This post was contributed by Tim Krause, ESOL Instructor, Portland Community College.
In the fields of ESOL (English for Speakers of Other Languages) and ABE (Adult Basic Education), many instructors, myself included, love to use news stories and current events as content for teaching reading. We are fortunate that there are multiple educational websites – some even free – with reliable material about global happenings. I use these sites often, but what’s been consistently missing from them is a stream of local news, something my students – many of whom have only recently arrived to Oregon as immigrants or refugees – want and need in order to learn about their new home and be informed citizens.
In an attempt to fill this gap, I began to invest an hour or two each week creating new lessons around local news stories. I chose stories, collected and condensed information, graded text, and created exercises to practice skills such as vocabulary, comprehension, and fluency. Yet as soon as a class was over, the activity was, as they say, old news. After all that work, it seemed a shame to see these materials dismissed in what the linguist in me calls a “gloss it and toss it” cycle.
So last summer, instead of squirreling away the stories in my Google Drive, I used them to launch a source of local news geared for adult English language learners. ESOL News Oregon is now a growing site that offers several new articles each month summarizing news from around the state. Recent posts have ranged from snapshot summaries of complicated statewide ballot measures to human interest stories like the giant pumpkin regatta in Tualatin and the rescue of a man from the summit of Mt. Hood. Stories are labeled with word count and Lexile level (a measure of degree of difficulty), and grouped into beginner, intermediate, or advanced levels. Each story includes a related image or video, a set of online self-correcting exercises created using H5P technology, a PDF version of the text suitable for printing, and a list of sources.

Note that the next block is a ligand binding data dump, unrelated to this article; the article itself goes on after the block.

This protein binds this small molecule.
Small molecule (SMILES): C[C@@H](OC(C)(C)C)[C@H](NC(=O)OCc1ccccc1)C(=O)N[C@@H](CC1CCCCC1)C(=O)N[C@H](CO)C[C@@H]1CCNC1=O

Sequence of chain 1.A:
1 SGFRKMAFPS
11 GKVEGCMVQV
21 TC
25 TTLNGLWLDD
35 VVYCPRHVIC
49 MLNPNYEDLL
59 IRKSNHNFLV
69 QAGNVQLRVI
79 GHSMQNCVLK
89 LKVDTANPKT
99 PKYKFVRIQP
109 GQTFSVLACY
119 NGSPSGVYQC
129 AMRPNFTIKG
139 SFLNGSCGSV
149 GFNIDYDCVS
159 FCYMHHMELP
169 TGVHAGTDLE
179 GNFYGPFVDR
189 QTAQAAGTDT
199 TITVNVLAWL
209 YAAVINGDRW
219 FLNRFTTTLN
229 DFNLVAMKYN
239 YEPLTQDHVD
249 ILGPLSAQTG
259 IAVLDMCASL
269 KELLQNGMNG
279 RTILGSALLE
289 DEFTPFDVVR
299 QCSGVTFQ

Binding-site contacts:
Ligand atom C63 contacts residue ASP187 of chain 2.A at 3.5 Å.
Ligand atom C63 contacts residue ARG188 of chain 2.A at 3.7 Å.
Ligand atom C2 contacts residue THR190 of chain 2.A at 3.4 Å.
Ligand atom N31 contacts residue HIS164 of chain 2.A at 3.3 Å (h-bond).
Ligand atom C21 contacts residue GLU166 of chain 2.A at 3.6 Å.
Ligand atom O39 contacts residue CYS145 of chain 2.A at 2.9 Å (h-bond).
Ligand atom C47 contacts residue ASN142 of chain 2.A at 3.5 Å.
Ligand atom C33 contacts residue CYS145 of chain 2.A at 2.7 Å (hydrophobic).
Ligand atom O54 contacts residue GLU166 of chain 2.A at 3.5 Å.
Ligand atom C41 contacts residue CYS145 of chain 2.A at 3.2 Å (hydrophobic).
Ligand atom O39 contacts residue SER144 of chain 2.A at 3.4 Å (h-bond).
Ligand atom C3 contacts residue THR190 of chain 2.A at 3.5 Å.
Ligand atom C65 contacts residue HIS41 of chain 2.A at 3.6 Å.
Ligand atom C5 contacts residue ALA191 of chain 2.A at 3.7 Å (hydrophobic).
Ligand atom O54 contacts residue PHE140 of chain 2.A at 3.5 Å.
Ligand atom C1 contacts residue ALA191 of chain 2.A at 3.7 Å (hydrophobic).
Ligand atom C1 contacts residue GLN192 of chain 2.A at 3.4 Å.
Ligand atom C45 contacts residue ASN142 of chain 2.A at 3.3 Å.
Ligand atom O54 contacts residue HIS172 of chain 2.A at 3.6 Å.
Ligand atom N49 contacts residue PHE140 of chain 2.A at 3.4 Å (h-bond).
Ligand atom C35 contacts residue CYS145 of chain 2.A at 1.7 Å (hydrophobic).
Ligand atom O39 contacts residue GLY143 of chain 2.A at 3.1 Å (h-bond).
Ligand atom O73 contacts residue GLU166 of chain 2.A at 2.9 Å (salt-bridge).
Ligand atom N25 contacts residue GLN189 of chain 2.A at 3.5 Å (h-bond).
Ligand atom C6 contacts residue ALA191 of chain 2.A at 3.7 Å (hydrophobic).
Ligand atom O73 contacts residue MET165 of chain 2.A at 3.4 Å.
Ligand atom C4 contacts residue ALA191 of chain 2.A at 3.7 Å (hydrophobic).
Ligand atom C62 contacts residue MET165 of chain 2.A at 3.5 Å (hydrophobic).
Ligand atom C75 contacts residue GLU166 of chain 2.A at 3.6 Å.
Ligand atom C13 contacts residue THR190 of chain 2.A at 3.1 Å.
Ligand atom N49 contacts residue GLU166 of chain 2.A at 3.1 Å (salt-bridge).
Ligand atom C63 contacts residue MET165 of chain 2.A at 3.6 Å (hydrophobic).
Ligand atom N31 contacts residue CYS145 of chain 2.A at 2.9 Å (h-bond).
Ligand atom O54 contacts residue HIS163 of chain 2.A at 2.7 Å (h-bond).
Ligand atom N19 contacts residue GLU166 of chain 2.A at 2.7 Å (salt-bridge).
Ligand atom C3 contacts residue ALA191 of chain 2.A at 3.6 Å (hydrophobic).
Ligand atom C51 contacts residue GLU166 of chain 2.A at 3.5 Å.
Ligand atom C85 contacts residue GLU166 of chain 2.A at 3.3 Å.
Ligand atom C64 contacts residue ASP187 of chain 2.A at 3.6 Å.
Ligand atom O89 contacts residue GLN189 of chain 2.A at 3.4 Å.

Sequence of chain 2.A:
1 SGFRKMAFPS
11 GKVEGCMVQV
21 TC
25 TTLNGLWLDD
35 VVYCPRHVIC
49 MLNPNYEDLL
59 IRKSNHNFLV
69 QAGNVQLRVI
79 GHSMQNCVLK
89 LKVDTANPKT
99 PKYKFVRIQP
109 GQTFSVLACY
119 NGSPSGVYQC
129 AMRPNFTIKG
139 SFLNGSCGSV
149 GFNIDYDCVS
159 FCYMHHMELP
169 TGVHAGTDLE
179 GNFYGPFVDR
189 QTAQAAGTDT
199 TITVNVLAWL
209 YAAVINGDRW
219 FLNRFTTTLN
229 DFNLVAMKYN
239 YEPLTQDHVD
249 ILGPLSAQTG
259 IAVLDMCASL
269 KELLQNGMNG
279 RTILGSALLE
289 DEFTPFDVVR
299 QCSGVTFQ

After only a few months, the initial response has been encouraging. Visitors appreciate that the site, which works well on both desktops and mobile devices, is free with no ads or registration. Students like that the stories are about real people and current events that often feature landmarks they recognize, such as the coast, downtown Portland, or the Columbia Gorge. Instructors value the instant feedback of the H5P activities that gives them the option to assign stories as independent reading or use in class.
While most people focus on the significant financial savings that OER provides students, another advantage to acknowledge is this control over content. Unlike commercial textbooks, OER can be easily tailored to local curriculum and standards, student interests, and even teaching styles. ESOL News Oregon, for example, is offered with a Creative Commons license. Instructors are free to share the site with their students as-is, or they can recycle elements as they wish. In other words, anyone can utilize the site for any of the five R’s of OER: retain, reuse, revise, remix, and redistribute. Quality OER, therefore, gives educators greater flexibility to meet the needs of their students and their institutions.
While I personally enjoy the pedagogical challenge of finding more and better ways to promote civic engagement while teaching my students to read, perhaps the greater reward is share these materials as OER so that other instructors, too, can contextualize their students’ learning and promote critical thinking – an essential skill for reading, whether it’s a story about a rent strike in Portland or too many bunny rabbits in Cannon Beach. To that end, OER can be whatever we need it to be, and the value of that flexibility is incalculable.